If you have never seen a résumé in your life, fear not for Career Services has a useful website called Optimal Resume (then go to Résumé Builder) where you can create your résumé according to set formats or you can type your own on Microsoft Word based on a format you like. Create your résumé early and then add on to it as you gain experiences in college.
Things to note when writing your résumé:
- You do not have to list your GPA, but if you choose not to, be prepared to explain to potential employers.
- Keep it short. Minimum of one page, if possible. (Unless you are a rockstar and can’t possibly fit all you do on a page).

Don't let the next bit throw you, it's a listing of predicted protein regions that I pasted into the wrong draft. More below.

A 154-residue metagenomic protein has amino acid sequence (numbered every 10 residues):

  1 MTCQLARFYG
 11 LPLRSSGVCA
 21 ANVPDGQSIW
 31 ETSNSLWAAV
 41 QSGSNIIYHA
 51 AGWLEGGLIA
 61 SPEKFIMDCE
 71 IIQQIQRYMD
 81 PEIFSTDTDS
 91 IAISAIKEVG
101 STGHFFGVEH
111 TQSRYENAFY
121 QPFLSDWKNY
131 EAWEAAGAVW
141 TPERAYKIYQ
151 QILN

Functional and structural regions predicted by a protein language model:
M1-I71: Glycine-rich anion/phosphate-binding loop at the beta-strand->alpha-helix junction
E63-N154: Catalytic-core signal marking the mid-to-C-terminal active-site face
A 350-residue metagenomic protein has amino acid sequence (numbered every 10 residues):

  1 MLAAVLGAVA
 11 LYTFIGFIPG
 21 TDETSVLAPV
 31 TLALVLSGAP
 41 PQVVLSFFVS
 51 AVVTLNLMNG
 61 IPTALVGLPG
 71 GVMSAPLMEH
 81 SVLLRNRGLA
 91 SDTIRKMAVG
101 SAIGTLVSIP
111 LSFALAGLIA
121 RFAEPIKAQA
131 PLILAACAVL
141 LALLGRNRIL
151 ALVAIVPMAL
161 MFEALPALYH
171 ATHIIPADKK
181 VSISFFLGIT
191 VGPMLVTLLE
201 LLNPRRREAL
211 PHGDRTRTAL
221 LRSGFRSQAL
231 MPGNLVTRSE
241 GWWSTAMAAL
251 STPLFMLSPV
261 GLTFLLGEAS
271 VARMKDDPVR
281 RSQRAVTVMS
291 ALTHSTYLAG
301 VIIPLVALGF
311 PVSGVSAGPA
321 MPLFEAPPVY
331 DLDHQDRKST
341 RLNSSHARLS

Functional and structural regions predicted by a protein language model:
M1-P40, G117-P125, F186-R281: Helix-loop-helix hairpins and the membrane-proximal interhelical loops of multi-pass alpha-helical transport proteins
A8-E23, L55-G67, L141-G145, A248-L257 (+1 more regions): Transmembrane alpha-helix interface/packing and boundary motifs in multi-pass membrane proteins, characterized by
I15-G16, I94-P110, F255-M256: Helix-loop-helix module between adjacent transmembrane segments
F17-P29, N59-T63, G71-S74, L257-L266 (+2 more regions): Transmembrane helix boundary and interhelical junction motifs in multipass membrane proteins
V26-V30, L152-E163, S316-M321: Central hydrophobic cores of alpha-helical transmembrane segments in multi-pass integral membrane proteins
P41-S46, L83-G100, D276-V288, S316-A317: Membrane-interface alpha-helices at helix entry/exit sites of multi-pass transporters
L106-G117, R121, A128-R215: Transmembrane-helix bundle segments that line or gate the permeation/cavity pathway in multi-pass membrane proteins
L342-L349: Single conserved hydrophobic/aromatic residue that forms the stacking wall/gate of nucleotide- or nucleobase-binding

- Organize your most relevant experience at the top. For example, if you hope to find a job in broadcast journalism, then you would list the most relevant experience you have related to broadcast journalism. (Example: OU Nightly)
- Have it in chronological order with the most recent on top.
- This should go without saying but do not lie about your experiences. Employers will ask you questions or ask you to explain a certain line in your résumé. Interviews are nerve-wracking enough. Just don’t do it.
While you’re building your résumé, you might as well create your LinkedIn profile. The experiences you list on your LinkedIn will be very similar to what you are listing on your résumé, except LinkedIn does not have a minimum one-page requirement like your résumé does. Potential employers will sometimes find you on your LinkedIn (some of them actually connected with me afterwards!)
#3 Utilize Career Services